Though the premises are very similar, the movie was really enjoyable. Particulary if, like us, you are from the "Texican" part of the world. The story is sweet and gritty enough to be real. And, the story is true. At the end, we get to meet the real characters of the story, set 25-ish years ago. The movie has a challenge: cross-country is not exciting to watch. Other sports movies have pitching contests, stealing bases, football touchdowns, etc. Cross-country was not designed to be a spectator sport. But, the movie does a good job of building tension in races anyway. The movie runs long (over two hours) and probably could have been cut down somewhat, but the scenes move the story. As evidence, our seven-year-old never got squirmy.
My friend and I had one quibble: The movie is set in 1987, a year I know very well. None of the ladies in the movie have 1987 hair. They have 2014 hair. There should have been more bangs, perms and hair spray.
Just before DVDs come out, here are two reviews of holiday movies the kids and I finally caught at the "dollar movie" ($4). We were excited about both of these back in December, but then the reviews came out and we dragged our feet. In the end, we weren't (too) disappointed.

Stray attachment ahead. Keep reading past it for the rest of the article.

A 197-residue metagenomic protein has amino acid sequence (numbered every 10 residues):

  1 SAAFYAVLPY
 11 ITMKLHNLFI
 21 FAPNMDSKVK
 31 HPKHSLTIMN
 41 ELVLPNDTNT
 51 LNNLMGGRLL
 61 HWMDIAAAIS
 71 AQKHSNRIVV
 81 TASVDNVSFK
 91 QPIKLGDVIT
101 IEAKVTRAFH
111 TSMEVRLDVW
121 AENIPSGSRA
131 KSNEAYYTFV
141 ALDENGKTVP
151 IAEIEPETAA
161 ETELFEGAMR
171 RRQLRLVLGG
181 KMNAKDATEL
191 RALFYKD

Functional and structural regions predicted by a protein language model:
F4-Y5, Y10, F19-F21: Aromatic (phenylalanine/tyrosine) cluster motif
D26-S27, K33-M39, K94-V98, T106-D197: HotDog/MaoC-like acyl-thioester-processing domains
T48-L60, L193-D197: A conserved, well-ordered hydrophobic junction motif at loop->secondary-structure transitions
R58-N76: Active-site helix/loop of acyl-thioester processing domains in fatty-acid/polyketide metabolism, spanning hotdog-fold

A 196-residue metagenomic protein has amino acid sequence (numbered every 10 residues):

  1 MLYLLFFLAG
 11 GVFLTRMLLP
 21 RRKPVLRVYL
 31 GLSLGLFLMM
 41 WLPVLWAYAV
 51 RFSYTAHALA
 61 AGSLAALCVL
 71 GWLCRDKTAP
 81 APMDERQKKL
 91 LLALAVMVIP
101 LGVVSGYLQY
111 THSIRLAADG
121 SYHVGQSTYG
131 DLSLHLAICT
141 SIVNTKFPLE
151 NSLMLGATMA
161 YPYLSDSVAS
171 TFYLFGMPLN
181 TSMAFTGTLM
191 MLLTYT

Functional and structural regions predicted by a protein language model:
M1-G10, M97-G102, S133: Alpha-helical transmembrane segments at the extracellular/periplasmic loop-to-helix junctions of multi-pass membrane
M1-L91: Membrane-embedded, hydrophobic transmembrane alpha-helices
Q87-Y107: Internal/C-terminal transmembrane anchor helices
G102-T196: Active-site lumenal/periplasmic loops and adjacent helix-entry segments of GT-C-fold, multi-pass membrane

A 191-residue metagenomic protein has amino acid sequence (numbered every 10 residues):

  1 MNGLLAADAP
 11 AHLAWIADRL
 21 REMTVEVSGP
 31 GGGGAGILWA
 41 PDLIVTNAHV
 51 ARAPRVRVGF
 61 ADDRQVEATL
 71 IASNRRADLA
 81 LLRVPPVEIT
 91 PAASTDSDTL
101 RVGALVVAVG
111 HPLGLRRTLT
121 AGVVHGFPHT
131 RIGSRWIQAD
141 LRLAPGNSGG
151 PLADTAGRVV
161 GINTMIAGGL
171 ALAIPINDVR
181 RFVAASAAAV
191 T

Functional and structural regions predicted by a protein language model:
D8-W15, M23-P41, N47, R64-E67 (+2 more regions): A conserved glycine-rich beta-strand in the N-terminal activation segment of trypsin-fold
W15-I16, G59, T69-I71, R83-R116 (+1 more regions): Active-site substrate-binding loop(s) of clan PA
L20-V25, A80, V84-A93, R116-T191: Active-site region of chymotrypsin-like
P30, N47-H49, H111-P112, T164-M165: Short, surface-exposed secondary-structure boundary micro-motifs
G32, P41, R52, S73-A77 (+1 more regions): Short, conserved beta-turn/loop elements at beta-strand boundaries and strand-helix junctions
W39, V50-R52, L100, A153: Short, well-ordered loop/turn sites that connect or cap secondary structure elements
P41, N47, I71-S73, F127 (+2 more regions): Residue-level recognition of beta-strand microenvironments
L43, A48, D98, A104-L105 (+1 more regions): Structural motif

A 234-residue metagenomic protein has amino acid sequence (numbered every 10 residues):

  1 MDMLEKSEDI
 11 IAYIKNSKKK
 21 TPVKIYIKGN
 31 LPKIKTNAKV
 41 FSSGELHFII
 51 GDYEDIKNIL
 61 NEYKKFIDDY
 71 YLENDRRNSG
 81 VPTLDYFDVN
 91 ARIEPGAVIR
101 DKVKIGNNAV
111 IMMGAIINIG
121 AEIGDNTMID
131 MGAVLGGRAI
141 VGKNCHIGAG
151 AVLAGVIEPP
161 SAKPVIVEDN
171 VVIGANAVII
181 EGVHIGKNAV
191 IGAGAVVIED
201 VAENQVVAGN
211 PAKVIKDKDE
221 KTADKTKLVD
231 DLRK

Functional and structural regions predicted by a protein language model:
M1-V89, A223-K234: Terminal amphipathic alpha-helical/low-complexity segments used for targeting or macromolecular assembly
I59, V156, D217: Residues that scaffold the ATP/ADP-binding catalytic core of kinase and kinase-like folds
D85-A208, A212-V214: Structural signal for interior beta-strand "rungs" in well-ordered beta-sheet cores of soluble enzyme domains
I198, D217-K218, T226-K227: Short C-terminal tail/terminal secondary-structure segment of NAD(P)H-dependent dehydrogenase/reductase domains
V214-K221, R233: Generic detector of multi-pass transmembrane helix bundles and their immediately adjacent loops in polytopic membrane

Into the Woods. If you were wondering what Anna Kendrick was doing with Neil Patrick Harris last night during the Oscars opening number, this is it. Kendrick seemed to be wearing her exact dress (but not shoes -- remember the cow ate one) from her role as Cinderella in this musical movie. Unlike my kids, I had not seen even a high school production of Into the Woods, so I was struck for the first time at how clever the plot is. Many (many) fairy tales are woven into one story of an old, ugly witch who gives the barren baker couple next door a chance to have a child if they will go "into the woods" and fetch her four objects by midnight in three days -- a red cape, a milk white cow, a gold slipper and hair the color of corn. The woods here are a metaphor for [life/the world/fears/hopes/whatever]. People are changed when they go into the woods and emerge wiser and less innocent. The Broadway version (not the high school musical version) is grittier, so some of the songs don't seem quite right with the Disney-fied version, but that's ok.